Speciality Drinks’ Whisky Cocktail Classic challenges the country’s bartenders to get creative and dive deep into scotch in search of a superstar cocktail
Whisky is weirdly – some might say criminally – underrepresented on cocktail lists, and three years ago the team at Speciality Drinks decided to do something about it. They started up the Whisky Cocktail Classic, a competition to get bartenders to think creatively about how to get the most out of this rich and varied category.
THE IRON BRIDGE
by Nicola Rossini, Blue Bar at The Berkeley
Garnish: Wedge of passion fruit
Method: Stir over ice.
50ml Craigellachie 13yo
20ml Golden Falernum liqueur
75ml coconut water
2 dashes Angostura Bitters
As well as having the reputation of Speciality Drinks behind it, the competition has also tapped heavy hitters like Salvatore ‘Maestro’ Calabrese and Declan McGurk, director of bars at The Savoy. ‘I’ve been in support of Speciality Drinks’ Whisky Cocktail Classic since its inception,’ says McGurk. ‘There is a great effort to bring the growth we are seeing in whisky into the hands of cocktail bartenders.’ Certainly, the bartenders are listening. Across the UK, around 100 contestants took part this year.
The rules for the third Whisky Cocktail Classic were simple: Entrants had to use no more than four ingredients (plus garnish), at least 40ml of any single malt scotch (maximum 18 years old and an ongoing release), and were not permitted any homemade ingredients.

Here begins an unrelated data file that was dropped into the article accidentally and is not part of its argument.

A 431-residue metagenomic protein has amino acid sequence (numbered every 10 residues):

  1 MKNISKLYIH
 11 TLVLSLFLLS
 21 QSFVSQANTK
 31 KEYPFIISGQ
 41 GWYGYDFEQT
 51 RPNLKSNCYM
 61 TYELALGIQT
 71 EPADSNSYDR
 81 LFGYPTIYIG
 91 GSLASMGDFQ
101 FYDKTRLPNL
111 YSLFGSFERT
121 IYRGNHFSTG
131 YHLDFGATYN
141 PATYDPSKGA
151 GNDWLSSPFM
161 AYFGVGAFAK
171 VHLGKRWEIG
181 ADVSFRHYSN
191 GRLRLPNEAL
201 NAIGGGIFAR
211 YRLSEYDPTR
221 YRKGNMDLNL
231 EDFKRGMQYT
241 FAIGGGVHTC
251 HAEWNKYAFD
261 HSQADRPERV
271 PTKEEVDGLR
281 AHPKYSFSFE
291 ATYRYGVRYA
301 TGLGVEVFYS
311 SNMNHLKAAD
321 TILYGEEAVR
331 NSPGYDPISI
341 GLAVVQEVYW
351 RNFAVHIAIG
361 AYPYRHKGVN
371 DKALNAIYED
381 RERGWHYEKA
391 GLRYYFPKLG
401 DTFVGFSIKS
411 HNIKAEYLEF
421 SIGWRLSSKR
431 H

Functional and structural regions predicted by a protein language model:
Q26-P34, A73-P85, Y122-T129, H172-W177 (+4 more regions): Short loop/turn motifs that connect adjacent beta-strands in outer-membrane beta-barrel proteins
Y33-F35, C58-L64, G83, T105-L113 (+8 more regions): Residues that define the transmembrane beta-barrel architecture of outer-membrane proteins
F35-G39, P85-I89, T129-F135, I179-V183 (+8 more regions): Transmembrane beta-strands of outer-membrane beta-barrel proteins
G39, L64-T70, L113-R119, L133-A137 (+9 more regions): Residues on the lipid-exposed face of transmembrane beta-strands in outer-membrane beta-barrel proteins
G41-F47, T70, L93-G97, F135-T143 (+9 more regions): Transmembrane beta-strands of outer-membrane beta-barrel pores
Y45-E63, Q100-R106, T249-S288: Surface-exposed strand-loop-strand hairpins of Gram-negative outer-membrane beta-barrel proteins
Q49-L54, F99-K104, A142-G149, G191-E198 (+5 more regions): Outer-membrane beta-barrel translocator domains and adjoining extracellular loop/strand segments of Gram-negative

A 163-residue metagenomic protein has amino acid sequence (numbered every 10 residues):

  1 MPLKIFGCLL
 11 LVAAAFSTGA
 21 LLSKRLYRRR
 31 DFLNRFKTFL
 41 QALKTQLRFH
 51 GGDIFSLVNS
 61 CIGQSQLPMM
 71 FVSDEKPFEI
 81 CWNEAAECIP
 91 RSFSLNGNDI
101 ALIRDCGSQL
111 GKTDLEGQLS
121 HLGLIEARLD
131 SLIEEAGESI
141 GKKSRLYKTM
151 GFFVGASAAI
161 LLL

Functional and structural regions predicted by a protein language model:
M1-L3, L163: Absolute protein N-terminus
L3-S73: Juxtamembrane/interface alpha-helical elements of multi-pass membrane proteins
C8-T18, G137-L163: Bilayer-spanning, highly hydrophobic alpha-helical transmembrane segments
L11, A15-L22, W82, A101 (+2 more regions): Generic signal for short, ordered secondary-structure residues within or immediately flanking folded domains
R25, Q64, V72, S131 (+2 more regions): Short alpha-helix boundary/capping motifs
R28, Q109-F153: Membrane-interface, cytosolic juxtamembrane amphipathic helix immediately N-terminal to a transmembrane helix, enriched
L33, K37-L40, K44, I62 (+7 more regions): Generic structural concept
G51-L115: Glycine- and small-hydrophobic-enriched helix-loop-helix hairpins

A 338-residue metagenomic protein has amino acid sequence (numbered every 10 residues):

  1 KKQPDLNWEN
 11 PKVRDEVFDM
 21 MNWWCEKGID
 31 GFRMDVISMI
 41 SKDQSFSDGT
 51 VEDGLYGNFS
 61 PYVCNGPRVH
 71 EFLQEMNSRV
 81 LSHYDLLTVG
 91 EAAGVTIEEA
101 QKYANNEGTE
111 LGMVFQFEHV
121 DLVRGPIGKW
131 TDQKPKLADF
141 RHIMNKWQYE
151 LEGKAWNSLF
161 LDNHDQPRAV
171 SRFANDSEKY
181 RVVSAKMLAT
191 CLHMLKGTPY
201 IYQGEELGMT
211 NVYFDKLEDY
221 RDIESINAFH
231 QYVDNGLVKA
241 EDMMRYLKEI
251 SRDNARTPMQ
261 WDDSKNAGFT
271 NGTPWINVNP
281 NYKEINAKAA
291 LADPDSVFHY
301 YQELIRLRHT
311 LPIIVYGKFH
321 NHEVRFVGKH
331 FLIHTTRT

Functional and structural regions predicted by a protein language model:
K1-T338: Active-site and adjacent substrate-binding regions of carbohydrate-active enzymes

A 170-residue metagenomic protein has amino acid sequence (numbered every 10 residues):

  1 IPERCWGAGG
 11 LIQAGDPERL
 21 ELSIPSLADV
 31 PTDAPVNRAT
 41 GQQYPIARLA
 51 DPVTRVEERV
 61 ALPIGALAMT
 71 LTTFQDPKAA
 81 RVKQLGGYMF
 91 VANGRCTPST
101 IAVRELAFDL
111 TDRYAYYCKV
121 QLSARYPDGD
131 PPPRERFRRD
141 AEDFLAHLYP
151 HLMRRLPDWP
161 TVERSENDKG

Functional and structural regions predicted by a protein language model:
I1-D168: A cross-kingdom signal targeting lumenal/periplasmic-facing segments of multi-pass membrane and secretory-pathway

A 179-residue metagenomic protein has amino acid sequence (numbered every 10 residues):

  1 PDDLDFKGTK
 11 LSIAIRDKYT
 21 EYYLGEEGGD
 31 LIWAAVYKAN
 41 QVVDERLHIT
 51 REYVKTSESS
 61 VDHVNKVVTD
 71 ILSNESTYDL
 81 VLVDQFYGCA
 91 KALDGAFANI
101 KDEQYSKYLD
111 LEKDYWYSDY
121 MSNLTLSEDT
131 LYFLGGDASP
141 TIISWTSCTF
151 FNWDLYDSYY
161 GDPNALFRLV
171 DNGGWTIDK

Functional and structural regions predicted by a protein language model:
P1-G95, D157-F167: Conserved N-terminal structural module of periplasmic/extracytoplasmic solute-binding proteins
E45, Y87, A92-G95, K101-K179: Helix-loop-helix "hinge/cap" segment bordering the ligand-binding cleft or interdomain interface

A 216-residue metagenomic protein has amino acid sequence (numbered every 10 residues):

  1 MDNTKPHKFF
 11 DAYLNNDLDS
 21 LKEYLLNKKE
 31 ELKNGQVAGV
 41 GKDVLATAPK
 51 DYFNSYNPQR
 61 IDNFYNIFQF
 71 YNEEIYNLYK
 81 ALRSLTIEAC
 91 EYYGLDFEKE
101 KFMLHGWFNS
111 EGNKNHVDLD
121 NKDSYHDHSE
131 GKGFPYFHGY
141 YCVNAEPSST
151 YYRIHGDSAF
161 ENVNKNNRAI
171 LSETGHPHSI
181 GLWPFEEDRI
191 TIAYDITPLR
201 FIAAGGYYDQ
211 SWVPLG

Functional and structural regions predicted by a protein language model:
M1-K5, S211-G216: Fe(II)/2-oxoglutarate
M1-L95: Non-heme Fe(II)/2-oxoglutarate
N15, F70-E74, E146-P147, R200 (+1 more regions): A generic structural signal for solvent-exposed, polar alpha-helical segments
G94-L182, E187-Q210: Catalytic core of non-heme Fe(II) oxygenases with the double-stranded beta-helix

Following semi-finals in London and Bristol, the four finalists headed to Ziggy’s Bar in Soho’s Hotel Café Royal. Standards were high, and the scores incredibly close.
But after lengthy deliberation, the judges chose Nicola Rossini’s The Iron Bridge cocktail as the winner. A highball that lengthened Craigellachie 13yo with coconut water, it was balanced, easy to drink and very different from the other finalists’ creations.
I wanted to make a cocktail not just for people who already like whisky, but for non-whisky drinkers as well. As a bartender you have to consider everybody, not just make what you like yourself.’
‘I liked that it wasn’t a classic approach,’ said judge Ago Perrone, director of mixology at The Connaught. ‘It’s enjoyable to drink, and anyone can make it.’
Will The Iron Bridge go on to become a classic cocktail? Only time will tell. But for the finalists, the winner, and for whisky itself, it was an inspiring day; a competition that should be on the radar of every bartender across the UK for next year. ‘We’re encouraging people to think critically and work their back bar,’ says Sukhinder Singh, Speciality Drinks’ founder. ‘Ingredients should be accessible and the whisky needs to shine. After all, this is done purely for our love of whisky.’